Nearly a quarter of installed power plant capacity in Pakistan runs on LNG, according to official figures.
The country continued to receive LNG under a long-term contract with the Gulf country of Qatar, a close ally. However, deliveries due to Pakistan under longer-term contracts from two companies were not honored.
Eni SpA, an Italian energy company, has missed five shipments since August last year, while Gunvor Group, a Geneva-based commodities trading company, has failed to deliver seven shipments that were due since November, according to Pakistani officials. The price under those contracts would have been around $12 per MMBtu, Pakistani officials said.
The two companies agreed to pay the 30% penalty stipulated in the contract, Pakistani officials said. Islamabad is in talks with Eni to reschedule some of those deliveries, Pakistani officials said.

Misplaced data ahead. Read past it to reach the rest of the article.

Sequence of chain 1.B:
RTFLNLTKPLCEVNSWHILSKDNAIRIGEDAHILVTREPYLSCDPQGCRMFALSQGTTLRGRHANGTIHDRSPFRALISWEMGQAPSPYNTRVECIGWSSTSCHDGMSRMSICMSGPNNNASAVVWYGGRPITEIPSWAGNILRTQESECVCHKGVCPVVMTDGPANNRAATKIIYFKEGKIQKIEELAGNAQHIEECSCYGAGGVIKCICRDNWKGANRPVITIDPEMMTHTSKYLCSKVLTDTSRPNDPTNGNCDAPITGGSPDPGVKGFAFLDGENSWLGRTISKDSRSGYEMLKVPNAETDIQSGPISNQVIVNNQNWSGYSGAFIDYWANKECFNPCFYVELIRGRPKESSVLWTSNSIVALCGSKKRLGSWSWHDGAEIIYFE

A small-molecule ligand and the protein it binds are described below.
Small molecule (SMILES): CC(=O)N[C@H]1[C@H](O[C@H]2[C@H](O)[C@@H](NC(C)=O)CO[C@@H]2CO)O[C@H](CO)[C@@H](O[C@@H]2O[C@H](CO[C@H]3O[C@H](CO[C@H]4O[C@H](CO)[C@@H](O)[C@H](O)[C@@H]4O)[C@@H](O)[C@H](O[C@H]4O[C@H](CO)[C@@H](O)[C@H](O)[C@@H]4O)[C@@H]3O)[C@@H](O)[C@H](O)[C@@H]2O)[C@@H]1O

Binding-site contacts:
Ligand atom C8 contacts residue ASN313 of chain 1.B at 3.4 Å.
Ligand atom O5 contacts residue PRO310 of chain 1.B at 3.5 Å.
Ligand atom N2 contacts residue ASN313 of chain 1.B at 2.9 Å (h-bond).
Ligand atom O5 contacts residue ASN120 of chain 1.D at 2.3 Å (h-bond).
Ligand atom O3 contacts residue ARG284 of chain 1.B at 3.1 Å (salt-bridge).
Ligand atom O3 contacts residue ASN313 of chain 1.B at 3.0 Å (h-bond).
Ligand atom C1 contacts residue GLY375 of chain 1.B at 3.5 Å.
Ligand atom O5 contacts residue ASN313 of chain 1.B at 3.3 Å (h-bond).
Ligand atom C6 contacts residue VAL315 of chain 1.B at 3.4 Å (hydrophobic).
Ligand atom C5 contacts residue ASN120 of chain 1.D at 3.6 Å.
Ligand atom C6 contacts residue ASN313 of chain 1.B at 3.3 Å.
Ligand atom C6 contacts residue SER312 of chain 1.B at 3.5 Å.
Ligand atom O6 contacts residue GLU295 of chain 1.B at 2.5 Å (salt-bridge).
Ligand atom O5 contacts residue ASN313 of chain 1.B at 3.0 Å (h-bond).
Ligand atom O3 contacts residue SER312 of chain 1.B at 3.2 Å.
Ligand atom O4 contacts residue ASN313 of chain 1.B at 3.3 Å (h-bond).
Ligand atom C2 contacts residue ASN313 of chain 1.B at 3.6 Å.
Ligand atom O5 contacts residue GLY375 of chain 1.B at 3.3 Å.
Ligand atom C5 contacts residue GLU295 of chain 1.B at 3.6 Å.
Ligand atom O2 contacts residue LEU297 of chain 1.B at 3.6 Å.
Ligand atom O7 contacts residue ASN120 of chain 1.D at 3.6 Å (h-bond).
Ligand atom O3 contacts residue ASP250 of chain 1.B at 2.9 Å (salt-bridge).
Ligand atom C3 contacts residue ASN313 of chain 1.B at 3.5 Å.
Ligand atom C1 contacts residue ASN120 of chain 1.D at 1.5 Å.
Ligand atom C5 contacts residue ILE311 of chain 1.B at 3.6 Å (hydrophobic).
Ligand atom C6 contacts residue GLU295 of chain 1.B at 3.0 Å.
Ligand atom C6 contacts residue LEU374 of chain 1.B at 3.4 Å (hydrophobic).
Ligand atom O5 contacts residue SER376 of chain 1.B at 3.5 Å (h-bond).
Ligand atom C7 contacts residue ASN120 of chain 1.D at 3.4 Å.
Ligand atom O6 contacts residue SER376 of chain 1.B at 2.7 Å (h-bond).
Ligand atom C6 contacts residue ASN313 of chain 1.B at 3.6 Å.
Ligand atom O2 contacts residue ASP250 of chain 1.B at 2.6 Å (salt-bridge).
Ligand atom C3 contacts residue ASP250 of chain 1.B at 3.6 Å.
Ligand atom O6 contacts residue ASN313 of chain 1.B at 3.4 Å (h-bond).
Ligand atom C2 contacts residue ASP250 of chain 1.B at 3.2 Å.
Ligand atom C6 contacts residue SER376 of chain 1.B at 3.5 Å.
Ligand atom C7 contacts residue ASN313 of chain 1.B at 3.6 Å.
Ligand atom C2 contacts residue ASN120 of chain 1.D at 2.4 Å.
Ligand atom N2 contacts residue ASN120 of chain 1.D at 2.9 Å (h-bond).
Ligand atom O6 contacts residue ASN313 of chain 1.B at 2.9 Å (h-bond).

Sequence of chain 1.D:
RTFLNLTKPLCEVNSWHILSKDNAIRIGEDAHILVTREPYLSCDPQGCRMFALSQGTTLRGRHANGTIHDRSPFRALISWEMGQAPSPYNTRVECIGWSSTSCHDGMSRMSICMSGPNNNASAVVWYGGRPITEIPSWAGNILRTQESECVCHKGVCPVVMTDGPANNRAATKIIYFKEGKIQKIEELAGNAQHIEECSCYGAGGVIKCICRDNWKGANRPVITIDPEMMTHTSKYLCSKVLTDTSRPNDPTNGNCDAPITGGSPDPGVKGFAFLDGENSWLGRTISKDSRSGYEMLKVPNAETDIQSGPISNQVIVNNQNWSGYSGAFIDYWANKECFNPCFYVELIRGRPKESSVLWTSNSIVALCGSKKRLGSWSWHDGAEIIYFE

Eni said its own supplier did not supply it with the gas to resell in Pakistan. “Any disruptions in LNG delivery were beyond Eni’s reasonable control,” the company said. “Eni has not derived any benefit or profit from the situation and is currently assessing legal action against the failing supplier.”
Gunvor declined to say whether the cargo due to Pakistan had been sold elsewhere and whether it would pay a penalty to Pakistan.
“Any claim that Gunvor has failed in its obligations is false,” said Seth Pietras, Gunvor’s director of general affairs. “Gunvor is meeting all of its contractual obligations. The terms of the contract are confidential.
Natural gas is considered relatively less harmful to the environment than burning coal or oil, so compressing LNG supply could achieve green power goals.
“Some [poorer countries] consider switching to more polluting alternatives, using coal or liquid fuels. If the gas is too expensive, they will make the switch,” said Richard Bronze, head of geopolitics at London-based consultancy Energy Aspects.
–Vibhuti Agarwal and Sha Hua contributed to this article.
Write to Saeed Shah at [email protected] and Anna Hirtenstein at [email protected]